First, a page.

Exploring Circumcision One Step at a Time


Adult circumcision is one of the most hotly discussed sexual health subjects by both men and women in the medical community. The arguments from both sides -in its favor and against- are very interesting, to say the least. Some circles believe that this heated discussion is primarily due to the lack of definitive evidence to highlight circumcision is better than being uncircumcised – and vice versa.

However, the fact remains that circumcision is a minor surgical procedure aimed to remove the foreskin – the sleeve of skin around the head of a male penis. Contrary to popular belief, Adult Circumcision does not affect male sexual drive or functioning. Experts at Circumcision Center agree that circumcision doesn’t affect male sexual drive or functioning. However, men who have gone through circumcision end up losing a quarter of their penis skin. In fact, a Michigan State University study highlights that the most sensitive part of a circumcised penis is its circumcision scar, which as it turns out is the argument used by opposing groups. ‘A possible explanation for this increased sensitivity in a male penis can be enunciated as a natural mutation to protect itself – like growing a callus on your foot, but to a lesser extent’ says Darius Paduch, M.D., Ph.D., a urologist and male sexual medicine specialist at New York-Presbyterian/Weill Cornell Medical Center. So why exactly there is a need to get rid of foreskin?

To put it simply, moisture gets trapped between the male penis and its foreskin, creating an ideal environment for bacterium growth. This means a higher risk of infection and transfer of this bacteria to other humans. While on the subject of foreskin it is important to mention some (proven) ailments which are cured by circumcision, chiefly among them are:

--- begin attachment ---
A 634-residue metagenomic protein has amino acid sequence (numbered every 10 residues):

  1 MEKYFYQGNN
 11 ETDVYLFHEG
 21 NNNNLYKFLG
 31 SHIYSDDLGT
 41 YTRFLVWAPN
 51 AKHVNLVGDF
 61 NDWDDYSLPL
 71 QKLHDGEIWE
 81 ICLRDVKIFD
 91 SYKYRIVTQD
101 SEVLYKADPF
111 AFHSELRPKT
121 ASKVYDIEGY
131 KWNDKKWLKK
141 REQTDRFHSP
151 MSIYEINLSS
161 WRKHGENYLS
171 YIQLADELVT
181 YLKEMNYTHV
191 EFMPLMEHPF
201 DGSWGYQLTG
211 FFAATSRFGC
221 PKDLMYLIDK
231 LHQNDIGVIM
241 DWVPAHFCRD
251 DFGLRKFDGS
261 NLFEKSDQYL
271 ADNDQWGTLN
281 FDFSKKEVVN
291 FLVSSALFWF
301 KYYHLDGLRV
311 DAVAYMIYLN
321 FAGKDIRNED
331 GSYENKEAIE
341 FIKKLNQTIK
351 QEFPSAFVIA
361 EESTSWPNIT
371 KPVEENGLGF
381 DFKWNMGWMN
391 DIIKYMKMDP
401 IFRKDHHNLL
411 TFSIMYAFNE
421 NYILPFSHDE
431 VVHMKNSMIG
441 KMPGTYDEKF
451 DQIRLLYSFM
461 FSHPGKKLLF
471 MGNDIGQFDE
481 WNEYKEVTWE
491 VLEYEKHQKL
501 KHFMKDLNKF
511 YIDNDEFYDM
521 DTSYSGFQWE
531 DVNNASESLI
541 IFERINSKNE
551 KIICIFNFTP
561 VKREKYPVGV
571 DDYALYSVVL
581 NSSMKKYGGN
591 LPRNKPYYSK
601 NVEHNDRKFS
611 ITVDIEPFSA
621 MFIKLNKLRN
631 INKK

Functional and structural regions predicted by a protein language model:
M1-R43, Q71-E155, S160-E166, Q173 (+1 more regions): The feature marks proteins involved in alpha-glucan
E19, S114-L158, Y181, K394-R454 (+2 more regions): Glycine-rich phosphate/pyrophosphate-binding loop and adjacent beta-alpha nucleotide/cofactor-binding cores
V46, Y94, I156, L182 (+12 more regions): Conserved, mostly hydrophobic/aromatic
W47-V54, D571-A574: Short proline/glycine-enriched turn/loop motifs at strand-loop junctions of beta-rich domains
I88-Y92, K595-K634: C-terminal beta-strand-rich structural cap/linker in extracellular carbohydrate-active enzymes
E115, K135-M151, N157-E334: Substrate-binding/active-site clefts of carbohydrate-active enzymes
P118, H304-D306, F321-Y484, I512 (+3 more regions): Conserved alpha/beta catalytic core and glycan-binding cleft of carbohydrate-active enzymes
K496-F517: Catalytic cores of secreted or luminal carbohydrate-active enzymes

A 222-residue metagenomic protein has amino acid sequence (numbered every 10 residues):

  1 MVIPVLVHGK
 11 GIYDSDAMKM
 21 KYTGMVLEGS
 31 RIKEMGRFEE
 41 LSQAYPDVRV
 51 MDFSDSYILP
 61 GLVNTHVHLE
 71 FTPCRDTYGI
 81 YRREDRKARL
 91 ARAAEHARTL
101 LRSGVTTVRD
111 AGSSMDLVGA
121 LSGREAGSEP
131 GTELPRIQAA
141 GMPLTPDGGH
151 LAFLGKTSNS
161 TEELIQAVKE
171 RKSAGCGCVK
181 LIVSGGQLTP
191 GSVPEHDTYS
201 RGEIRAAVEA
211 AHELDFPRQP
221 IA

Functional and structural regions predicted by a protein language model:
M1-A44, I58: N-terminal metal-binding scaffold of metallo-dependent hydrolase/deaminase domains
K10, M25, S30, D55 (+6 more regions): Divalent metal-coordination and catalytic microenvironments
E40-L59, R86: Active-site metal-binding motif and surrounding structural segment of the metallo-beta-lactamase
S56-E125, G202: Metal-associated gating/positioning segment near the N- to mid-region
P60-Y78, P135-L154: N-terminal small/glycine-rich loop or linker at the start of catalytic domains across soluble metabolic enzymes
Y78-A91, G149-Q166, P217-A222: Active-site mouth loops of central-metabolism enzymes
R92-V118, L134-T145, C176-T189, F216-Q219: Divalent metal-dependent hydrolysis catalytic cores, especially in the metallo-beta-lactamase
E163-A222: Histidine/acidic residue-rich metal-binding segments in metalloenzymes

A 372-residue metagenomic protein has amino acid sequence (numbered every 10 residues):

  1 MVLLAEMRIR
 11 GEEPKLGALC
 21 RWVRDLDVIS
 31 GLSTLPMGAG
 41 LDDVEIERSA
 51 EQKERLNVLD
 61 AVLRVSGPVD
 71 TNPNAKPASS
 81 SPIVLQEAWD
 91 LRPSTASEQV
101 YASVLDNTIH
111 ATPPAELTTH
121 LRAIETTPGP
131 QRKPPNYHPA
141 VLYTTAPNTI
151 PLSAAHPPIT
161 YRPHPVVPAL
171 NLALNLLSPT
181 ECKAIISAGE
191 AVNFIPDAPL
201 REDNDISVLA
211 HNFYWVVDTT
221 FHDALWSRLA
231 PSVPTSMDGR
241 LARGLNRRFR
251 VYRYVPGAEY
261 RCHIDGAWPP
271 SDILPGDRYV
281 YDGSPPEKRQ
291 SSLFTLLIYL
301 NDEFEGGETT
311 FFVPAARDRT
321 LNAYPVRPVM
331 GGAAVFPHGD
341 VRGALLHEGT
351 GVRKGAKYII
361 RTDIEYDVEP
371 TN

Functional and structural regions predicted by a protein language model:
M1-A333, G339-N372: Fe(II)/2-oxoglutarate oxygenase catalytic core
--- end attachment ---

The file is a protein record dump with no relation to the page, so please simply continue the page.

• Phimosis – a medical condition in which the foreskin is too tight to be pulled back over the penis glans; this can sometimes cause pain when the penis is erect and in rare cases, passing urine becomes a painful chore. Studies have revealed that nearly all human males are born with congenital phimosis, a condition that resolves in the majority of infants as they are transitioning towards their childhood. Douglas Gairdner in 1949 highlighted that only 4% of infants were born with a fully retractable foreskin, but an overwhelming 90% showed this trait by age 3. Fast forward to current times and recent studies showcase that a minor 1% of human males aged 17 years still have an un-retractable foreskin. Adult phimosis (i.e., pathologic or true phimosis) is primarily caused by an underlying medical condition or poor hygiene. In babies, the glans and foreskin develop as one, only separating during early-mid childhood. Due to this naturally occurring phenomenon, the infant foreskin is frequently tight and inelastic. In these circumstances, some doctors might recommend circumcision, while others state that foreskin losses by the age of three and is a part of evolution. True phimosis, which affects less than 1% boys, is very rare before the age of five, as reported by menshealthforum.
  • Balanitis – A condition where the glans or foreskin becomes inflamed. It can affect the men of all ages, but common cases have been recorded against 3-5 years’ age group. Poor hygiene is considered as one of the most common reasons for this disorder. Moreover, tight foreskin, skin diseases and allergy to washing products -such as soaps- or spermicides in condoms can damage the skin, and if it becomes infected, then there is an unyielding possibility that balanitis can develop. Most notably, experts at Circumcision Center remark that this disease is not sexually transferable. However, a bacterium named ‘Candida’ can be a cause of transfer of this disease, so it is advised to refrain from intercourse. Many doctors’ advice that this condition can be avoided by maintaining a proper hygiene, especially cleaning under the foreskin. But in chronic cases, circumcision might be needed.
  • Para-Phimosis – A condition where the foreskin can’t be returned to its original state after being pulled back. Considered by many doctors as one of the most painful ailments for men, it can cause the glans to be swollen and painful. If such an issue arises or befalls a male, then immediate treatment is necessary to avoid serious complications.
  • Penis-Cancer – Considered as the rarest of ailments that can occur in men, where a red patch, wart-like growth or ulcer appears under the foreskin. Immediate treatment is recommended to diagnose this situation as soon as possible to avoid any serious complications. There are three options for this much rarer and severe condition
    • Surgery to remove the cancerous cells
    • Radiotherapy
    • Chemotherapy


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